Microsoft Office Tutorials and References
In Depth Information
Some Useful Application Properties
The advantage of using these properties to return an object is that you don’t need to know which
cell, worksheet, or workbook is active, and you don’t need to provide a specific reference to it.
This allows you to write VBA code that isn’t specific to a particular workbook, sheet, or range. For
example, the following instruction clears the contents of the active cell, even though the address
of the active cell isn’t known:
The example that follows displays a message that tells you the name of the active sheet:
MsgBox ActiveSheet.Name
If you want to know the name and directory path of the active workbook, use a statement like this:
MsgBox ActiveWorkbook.FullName
If a range on a worksheet is selected, you can fill the entire range with a value by executing a
single statement. In the following example, the Selection property of the Application object
returns a Range object that corresponds to the selected cells. The instruction simply modifies the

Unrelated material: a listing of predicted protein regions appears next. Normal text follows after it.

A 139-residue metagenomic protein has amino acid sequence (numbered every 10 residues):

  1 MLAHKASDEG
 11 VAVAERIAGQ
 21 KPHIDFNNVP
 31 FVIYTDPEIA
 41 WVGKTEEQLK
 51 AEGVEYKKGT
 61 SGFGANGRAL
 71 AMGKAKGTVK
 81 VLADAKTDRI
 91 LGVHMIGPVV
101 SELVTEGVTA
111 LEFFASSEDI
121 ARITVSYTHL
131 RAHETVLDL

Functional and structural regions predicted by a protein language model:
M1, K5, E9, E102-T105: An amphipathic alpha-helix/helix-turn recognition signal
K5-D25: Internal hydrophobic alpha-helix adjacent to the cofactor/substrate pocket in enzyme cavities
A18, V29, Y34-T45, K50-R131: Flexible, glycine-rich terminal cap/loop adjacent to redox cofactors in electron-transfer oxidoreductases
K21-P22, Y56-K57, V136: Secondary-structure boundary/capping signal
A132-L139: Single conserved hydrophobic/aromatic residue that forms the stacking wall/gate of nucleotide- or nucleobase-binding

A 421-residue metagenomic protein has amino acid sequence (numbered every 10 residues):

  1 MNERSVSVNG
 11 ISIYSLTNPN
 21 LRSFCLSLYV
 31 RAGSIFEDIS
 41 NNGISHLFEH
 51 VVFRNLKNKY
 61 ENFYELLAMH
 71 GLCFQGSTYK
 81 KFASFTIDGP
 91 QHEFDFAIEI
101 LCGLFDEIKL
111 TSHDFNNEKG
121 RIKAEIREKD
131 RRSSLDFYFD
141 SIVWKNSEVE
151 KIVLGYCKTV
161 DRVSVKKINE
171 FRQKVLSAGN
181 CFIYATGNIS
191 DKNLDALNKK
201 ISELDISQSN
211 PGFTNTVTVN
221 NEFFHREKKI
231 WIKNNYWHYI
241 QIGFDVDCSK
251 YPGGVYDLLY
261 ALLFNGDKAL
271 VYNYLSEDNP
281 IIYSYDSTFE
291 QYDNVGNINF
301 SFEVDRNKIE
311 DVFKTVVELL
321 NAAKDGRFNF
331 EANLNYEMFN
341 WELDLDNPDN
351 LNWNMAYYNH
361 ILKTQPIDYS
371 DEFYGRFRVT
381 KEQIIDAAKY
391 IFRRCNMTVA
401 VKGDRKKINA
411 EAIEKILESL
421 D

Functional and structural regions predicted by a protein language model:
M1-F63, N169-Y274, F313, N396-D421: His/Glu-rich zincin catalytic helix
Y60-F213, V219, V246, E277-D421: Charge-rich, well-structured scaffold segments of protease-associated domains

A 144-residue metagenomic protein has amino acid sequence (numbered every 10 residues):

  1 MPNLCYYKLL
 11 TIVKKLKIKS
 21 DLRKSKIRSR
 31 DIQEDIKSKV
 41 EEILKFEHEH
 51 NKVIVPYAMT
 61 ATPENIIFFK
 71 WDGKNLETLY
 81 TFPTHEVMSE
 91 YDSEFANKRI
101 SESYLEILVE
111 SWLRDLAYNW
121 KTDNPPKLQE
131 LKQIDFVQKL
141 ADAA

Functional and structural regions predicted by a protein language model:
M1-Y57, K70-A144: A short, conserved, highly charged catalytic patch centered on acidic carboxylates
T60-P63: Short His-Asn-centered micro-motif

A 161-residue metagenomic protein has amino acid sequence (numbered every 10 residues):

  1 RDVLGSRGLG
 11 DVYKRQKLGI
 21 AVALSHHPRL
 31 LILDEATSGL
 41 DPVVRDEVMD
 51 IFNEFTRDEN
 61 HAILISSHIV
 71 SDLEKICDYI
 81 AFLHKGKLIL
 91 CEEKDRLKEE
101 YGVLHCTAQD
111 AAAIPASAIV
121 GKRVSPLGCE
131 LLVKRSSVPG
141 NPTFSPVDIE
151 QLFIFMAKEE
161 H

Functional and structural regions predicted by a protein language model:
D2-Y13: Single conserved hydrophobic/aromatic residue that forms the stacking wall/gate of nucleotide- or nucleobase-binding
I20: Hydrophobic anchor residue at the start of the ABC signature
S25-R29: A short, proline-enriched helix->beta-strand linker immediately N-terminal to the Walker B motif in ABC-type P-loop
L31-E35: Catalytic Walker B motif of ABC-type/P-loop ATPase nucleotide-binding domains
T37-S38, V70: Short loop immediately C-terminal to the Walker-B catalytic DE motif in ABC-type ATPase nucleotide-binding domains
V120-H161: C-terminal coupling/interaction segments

Value property of this Range object, and the result is a range filled with a single value:
Selection.Value = 12
Note that if something other than a range is selected (such as a ChartObject or a Shape ), the
preceding statement generates an error because ChartObject and Shape objects don’t have a
Value property.
The following statement, however, enters a value of 12 into the Range object that was selected
before a nonRange object was selected. If you look up the RangeSelection property in the
Help system, you find that this property applies only to a Window object.
ActiveWindow.RangeSelection.Value = 12
To find out how many cells are selected in the active window, access the Count property. Here’s
an example:
MsgBox ActiveWindow.RangeSelection.Count
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